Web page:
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Energy prepayment meters: what you need to know


Energy prepayment meters: what you need to know

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Over 5.9 million people in the UK are currently using prepayments meters to pay for their gas and electricity.

The way prepayment meters work is a bit like pay as you go phones: providing you top up, you can use the service, but if you don’t, you will find you are disconnected.

Prepayment meters can be topped up in a variety of ways, either using a smartcard, token or key fob that you take into a local shop.  Some meters may even let you put money into them directly in the form of coins; whilst some energy firms are now allowing their customers to top up online by using a mobile phone app.

What are the advantages and disadvantages of a Prepayment Meter?

For some people, having a prepayment meter is ideal, as it allows them to see what they are spending and that helps them budget. They also don’t need to worry about getting bills every month or quarter.

However, for others, prepayment meters are a source of fear and dread, as if the meter needs to be topped up and they don’t have the money, then they disconnect themselves and are left without heating or light.

Also, for many, prepayment meters are only installed after they fall behind with their gas and electricity bills.  They are then given a stark option: accept the meter or face disconnection. Once the meter is installed, the energy firm them begins clawing back the arrears by making deductions from any money paid in. For many, it feels like they are just feeding money into the meter to watch it disappear.

Can you be forced to accept a Prepayment Meter?

Ultimately, you can be forced to accept a Prepayment Meter if your energy provider applies to a Court for an order allowing them to install it.

This action, however, should only be taken as a last resort, and firms should try and agree on an affordable repayment plan with you first, where your monthly payment will include an amount for your current usage and an amount for your arrears.

Where such a repayment plan cannot be agreed, the firm will then propose you let them install a prepayment meter and for the arrears to be recovered through that.

However, if you still refuse this, then they may apply to the courts for an order allowing them to install the meter.

Although this may seem harsh, energy firms argue it is better than disconnecting people and leaving them with no energy supply.

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How many court orders are granted?

In 2017, energy firms obtained 84,000 court orders to install prepayment meters, up from 81,000 in 2016, with some firms (often the smallest) installing more than others.

Utility Warehouse, for example, installed five times the average per head for the industry, whilst British Gas installed twice as many as the industry average.

This led to OFGEM, the industry regulator, warning firms, that installing meters to recover debt, should be the last resort.

Can you object to a Prepayment Meter being installed?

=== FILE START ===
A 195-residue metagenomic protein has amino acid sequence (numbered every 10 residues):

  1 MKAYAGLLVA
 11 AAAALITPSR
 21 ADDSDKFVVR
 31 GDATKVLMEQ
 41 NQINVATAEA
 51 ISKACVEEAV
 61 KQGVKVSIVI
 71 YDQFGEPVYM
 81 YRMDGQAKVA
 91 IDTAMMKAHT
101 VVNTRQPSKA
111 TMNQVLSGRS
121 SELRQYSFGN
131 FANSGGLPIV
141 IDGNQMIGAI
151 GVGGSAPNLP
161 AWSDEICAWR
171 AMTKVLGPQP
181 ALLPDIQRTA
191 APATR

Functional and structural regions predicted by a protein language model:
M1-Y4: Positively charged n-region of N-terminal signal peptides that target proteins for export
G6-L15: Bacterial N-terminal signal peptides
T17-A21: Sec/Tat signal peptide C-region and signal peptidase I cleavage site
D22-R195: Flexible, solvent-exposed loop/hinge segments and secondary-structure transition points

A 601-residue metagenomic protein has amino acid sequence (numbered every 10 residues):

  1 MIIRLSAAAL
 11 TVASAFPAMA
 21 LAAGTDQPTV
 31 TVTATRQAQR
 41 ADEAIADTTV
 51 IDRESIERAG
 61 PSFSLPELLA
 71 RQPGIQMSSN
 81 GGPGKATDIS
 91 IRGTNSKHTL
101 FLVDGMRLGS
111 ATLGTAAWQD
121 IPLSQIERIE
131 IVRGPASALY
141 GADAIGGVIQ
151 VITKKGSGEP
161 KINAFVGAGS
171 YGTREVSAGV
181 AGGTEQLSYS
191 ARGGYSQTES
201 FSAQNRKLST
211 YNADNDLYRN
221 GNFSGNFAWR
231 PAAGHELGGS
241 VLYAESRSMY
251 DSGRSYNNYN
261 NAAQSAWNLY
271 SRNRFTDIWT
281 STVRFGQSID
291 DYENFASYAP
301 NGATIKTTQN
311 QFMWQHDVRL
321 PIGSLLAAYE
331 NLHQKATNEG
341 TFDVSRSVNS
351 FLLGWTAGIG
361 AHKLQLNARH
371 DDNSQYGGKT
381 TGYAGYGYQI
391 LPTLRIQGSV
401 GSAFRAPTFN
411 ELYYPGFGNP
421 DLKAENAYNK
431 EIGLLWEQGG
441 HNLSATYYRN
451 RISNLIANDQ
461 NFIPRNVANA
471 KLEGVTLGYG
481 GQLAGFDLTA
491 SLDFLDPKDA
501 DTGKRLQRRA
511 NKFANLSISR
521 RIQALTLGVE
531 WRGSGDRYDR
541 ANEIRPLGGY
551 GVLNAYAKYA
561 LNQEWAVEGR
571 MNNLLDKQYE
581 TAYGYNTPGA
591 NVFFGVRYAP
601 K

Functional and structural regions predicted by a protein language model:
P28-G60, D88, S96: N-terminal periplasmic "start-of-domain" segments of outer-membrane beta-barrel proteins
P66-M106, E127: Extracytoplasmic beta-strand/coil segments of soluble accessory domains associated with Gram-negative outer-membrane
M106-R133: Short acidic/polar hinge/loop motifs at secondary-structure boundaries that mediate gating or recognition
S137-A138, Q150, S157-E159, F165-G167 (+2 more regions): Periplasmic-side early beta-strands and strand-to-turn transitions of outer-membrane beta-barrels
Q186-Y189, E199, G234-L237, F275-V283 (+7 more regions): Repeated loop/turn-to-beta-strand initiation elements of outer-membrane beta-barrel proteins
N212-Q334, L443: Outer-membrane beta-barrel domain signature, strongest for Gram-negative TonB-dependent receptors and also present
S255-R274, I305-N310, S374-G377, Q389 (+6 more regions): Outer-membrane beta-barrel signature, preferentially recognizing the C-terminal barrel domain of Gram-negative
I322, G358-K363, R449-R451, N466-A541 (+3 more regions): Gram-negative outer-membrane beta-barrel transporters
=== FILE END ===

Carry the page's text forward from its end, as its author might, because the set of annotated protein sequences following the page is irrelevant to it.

You can object to a prepayment meter being installed if your energy provider has not offered you other ways to repay your debts first.  This could mean a repayment plan or the offer of deducting payments from your social security benefits, where that is a source of your income.

You can also object to a prepayment meter being installed if your meter is located somewhere that is inaccessible, meaning you won’t be able to use it or to do so would place you at risk.

However, where this argument is used, the firm may offer to relocate the meter somewhere that is safe for you to use it.

Alternatively, if you are ill or disabled and your illness or disability would mean you could not use the meter, you can object on those grounds.

Where you have grounds for refusing a prepayment meter, you should make a complaint if the firm insists on installing one.

What debts can be recovered using a Prepayment Meter?

A firm can recover debts accrued using prepayment meters at the property where they want to install the meter. They are only able to do this, however, if you were the account holder when the arrears were run up.

They cannot recover arrears from a meter for an account you had for another property you lived in, unless you agree to them doing so and enter into a formal agreement with them.

They also cannot use a meter to recover arrears for any other services they supplied you with, other than the one the meter is for.

Finally, where someone else was the account holder when the arrears were accrued and then leaves or dies, you cannot be held liable for that debt, even if you lived in the property at the time. Some firms will try and argue that although you were not named, you were a beneficial user, so you still have to pay, but this is not correct. Where a firm does this, you should complain. You should also insist on any monies that have been deducted from your meter to pay these arrears should be re-credited to your account.

What happens if you become insolvent?

If you become bankrupt, sign an Individual Voluntary Arrangement or a Protected Trust Deed, the firm should stop recovering any arrears you had prior to you becoming insolvent.

Utility bill debts are like other debts, and energy firms must make a claim to your Insolvency Practitioner for the arrears and not recover them from you directly.

If you are struggling with problem debts, speak with a Creditfix adviser for free on 0808 2234 102.

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